Partners lose faith in model salaried contract
By Nigel Praities
GP partners are losing faith in the BMA model contract for salaried GPs and are looking to alternative ways of employing GPs, a Pulse survey reveals.
In evidence of widespread dissatisfaction with the contract, the survey of 72 partners found 61% thought it should be revised to be more favourable to practices.
It also showed nearly half of practices would consider bypassing the contract altogether and employing GPs as fixed-share partners instead of offering a salaried contract.
The BMA has claimed employing salaried GPs on ‘less favourable terms' than the model contract could see PCTs cancel a practice's GMS contract - but few trusts contacted by Pulse had any record of salaried GP terms and conditions.
Most said it was a matter for individual practices.
The survey findings follow a furious row over salaried GP terms and conditions after a law company newsletter last week gave advice to practices on how to ‘escape the dreaded' BMA model contract.
Law for Business advised PMS practices to ignore the model contract and said GMS could avoid it by changing their contract with their PCT or using fixed-share partnerships.
The advice provoked a strong reaction from the BMA, which issued a point-by-point rebuttal, but our findings suggest the majority of partners do not support its position.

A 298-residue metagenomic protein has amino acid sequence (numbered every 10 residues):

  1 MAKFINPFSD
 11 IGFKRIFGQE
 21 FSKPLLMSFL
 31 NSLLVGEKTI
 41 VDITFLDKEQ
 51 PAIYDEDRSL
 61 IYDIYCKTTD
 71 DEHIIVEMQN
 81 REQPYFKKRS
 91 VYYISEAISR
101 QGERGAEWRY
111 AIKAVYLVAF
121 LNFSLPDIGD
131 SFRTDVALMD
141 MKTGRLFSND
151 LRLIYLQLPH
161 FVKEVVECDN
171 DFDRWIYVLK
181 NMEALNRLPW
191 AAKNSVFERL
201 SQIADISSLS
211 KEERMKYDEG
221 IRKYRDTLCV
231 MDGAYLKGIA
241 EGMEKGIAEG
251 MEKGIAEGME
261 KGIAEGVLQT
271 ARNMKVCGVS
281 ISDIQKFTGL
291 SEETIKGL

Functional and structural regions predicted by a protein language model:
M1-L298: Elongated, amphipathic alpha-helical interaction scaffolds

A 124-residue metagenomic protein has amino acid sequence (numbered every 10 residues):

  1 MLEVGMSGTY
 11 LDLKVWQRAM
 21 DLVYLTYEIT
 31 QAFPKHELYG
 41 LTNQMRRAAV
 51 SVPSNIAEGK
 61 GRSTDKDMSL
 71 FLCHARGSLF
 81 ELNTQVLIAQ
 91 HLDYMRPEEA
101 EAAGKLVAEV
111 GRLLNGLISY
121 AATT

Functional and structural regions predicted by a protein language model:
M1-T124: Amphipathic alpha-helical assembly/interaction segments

Dr Charles Alessi, a GP in Kingston, Surrey, said practices needed to look at new models of employing GPs, such as fixed-share partnerships: ‘The old model of partnership may well be time limited in this new world. Incoming doctors may not be willing to take on the financial risk of partnership as well as the financial penalties of taking on premises and infrastructure.'.
Dr Vijay Abrol, a single-handed GP in Birmingham who is looking to take on a salaried GP, said he had been forced to draw up his own contract because the one from the BMA was ‘very unsatisfactory'.
‘Nowhere is there mention of their commitment to the practice or quality of work. I went through my PCT's contract and that seems much more reasonable,' he said.
Dr Malcolm Kendrick, a salaried GP in Cheshire and vice-chair of the GPC sessional committee, said despite the unrest over the contract he was not in favour of revising it.
‘It would create a real two-tier situation, creating such a structural tension in general practice that it could tear it apart,' he said.Partners lose faith in model contract
Do you offer the model contract to your salaried GPs?
YES 77% NO 23%
Should BMA contract be revised to be more favourable to practices?
YES 61% NO 39%
Do you offer fixed-share partnerships?
YES 12% NO 88%
If not, would you consider offering fixed-share partnership instead of a salaried contract in the future?
YES 48% NO 52%